|Year : 2013 | Volume
| Issue : 3 | Page : 378-382
Orthodontic-periodontic intervention of pathological migration of maxillary anterior teeth in advanced periodontal disease
Anita H Panchal1, Vasumati G Patel2, Neeta V Bhavsar3, Hardik V Mehta1
1 Department of Periodontology, C.D.S.R.C, Ahmedabad, Gujarat, India
2 Department of Periodontology, Dharmsinh Desai University, Nadiad, Gujarat, India
3 Department of Periodontology, G.D.C. Ahmedabad, Gujarat, India
|Date of Submission||14-Sep-2012|
|Date of Acceptance||19-May-2013|
|Date of Web Publication||25-Jul-2013|
Anita H Panchal
B-4/104, Vishwas Flat, Opp. J.G. International School, Gulabtower Road, Thaltej, Ahmedabad - 380 061, Gujarat
Source of Support: None, Conflict of Interest: None
| Abstract|| |
This case report presents a female patient whose chief complaint was of mobile and palatally drifted upper left central incisor which led to malalignment of upper anterior teeth. Orthodontic treatment of upper left central incisor was done with the help of 'Z' spring for the alignment of the upper anterior teeth. It was followed by splinting of upper anterior teeth to improve the stability and masticatory comfort. Regenerative periodontal surgery with Decalcified freeze dried bone allograft was done in relation to upper left central incisor.
Keywords: Bone graft, orthodontics, periodontal disease
|How to cite this article:|
Panchal AH, Patel VG, Bhavsar NV, Mehta HV. Orthodontic-periodontic intervention of pathological migration of maxillary anterior teeth in advanced periodontal disease. J Indian Soc Periodontol 2013;17:378-82
|How to cite this URL:|
Panchal AH, Patel VG, Bhavsar NV, Mehta HV. Orthodontic-periodontic intervention of pathological migration of maxillary anterior teeth in advanced periodontal disease. J Indian Soc Periodontol [serial online] 2013 [cited 2022 May 28];17:378-82. Available from: https://www.jisponline.com/text.asp?2013/17/3/378/115646
| Introduction|| |
Orthodontic treatment in adult patients who have advanced periodontal disease can be performed by a team of clinicians, using a multidisciplinary approach to reestablish dentition, both esthetically and functionally.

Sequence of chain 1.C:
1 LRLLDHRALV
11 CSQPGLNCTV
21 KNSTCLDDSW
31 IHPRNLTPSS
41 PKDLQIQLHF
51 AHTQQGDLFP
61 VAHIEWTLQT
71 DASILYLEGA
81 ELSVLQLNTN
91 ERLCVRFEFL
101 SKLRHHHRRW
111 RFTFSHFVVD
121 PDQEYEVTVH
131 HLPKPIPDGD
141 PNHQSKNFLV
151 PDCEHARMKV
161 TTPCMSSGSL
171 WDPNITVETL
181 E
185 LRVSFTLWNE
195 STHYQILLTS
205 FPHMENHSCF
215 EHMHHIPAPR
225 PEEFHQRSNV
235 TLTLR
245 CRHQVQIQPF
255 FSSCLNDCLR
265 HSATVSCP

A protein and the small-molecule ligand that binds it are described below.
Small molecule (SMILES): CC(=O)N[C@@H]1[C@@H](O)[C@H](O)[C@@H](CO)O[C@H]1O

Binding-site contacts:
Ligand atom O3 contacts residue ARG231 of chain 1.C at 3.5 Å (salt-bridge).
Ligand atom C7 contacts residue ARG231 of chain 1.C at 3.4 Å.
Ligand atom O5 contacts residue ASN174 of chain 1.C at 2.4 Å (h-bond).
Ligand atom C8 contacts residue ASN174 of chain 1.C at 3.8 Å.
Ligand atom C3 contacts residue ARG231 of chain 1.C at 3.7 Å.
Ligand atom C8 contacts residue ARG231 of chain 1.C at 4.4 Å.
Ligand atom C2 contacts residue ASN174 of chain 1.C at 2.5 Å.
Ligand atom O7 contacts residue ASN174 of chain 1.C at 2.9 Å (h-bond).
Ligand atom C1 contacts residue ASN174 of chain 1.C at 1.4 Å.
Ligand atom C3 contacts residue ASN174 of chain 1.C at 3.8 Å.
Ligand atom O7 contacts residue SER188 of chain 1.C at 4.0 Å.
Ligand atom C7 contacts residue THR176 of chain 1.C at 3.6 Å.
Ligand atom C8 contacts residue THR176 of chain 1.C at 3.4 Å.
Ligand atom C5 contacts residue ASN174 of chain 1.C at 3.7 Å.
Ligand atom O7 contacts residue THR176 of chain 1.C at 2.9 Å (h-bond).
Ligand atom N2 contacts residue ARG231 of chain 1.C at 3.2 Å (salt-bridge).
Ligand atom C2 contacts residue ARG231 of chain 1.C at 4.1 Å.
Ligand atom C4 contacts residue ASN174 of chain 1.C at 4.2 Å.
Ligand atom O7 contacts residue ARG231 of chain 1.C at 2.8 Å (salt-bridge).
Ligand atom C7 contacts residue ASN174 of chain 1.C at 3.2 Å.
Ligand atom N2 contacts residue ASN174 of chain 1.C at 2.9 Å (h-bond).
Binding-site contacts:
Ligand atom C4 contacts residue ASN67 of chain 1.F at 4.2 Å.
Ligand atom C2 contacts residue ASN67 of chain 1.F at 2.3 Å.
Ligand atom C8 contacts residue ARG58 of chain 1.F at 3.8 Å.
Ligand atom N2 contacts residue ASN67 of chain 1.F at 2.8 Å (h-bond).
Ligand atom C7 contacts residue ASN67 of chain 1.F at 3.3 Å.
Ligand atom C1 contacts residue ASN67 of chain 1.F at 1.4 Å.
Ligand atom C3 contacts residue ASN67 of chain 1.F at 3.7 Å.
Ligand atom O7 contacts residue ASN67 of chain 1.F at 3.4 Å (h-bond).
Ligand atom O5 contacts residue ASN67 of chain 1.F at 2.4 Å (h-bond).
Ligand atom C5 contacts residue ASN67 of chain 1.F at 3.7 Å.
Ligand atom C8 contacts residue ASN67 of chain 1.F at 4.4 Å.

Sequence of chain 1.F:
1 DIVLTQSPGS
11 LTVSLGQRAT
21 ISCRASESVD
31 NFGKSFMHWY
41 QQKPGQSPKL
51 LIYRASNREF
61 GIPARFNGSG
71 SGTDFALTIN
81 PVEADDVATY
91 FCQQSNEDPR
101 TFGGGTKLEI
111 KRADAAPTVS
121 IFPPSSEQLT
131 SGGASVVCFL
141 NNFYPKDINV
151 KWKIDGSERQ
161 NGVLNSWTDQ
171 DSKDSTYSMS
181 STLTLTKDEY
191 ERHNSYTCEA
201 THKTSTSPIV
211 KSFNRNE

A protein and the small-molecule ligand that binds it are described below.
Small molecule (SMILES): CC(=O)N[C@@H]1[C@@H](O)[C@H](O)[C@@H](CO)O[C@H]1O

Among the most notable clinical signs of advanced periodontitis is pathological tooth migration.  Pathological migration of anterior teeth is an esthetic and functional problem that may be associated with advanced periodontal disease. The destruction of tooth supporting structures is the most relevant factor associated with pathologic migration. Although some case reports have shown spontaneous repositioning of teeth following periodontal therapy alone, the treatment of severe cases of anterior spacing can be complex and time consuming and a multidisciplinary approach is often required including periodontal, orthodontic and restorative treatment. ,
The number of periodontal pathogens in the anterior sites of malaligned teeth is much greater than that in the sites of aligned teeth.  The correction of the malaligned teeth can eliminate any harmful occlusal interference, which may offer a great opportunity for the development of a periodontal breakdown.  This data definitely supports the concept that orthodontic treatment can positively affect the periodontal health, prevent the development of periodontal diseases and offer a possible action to enhance the bone formation within the bony defects. ,, The purpose of this case report is to discuss how recent basic and clinical information may be used to improve the treatment planning, clinical management and retention of teeth in which pathological migration occurs owing to moderate to advanced periodontal destruction.
| Case Report|| |
A 32-year-old Indian female patient came to the Department of Periodontology, Government Dental College and Hospital, Ahmedabad, Gujarat, India, with a chief complaint of loose and palatally drifted upper left central incisor, which led to malalignment of upper anterior teeth. Patient wanted to correct those teeth for restoring the esthetics [Figure 1].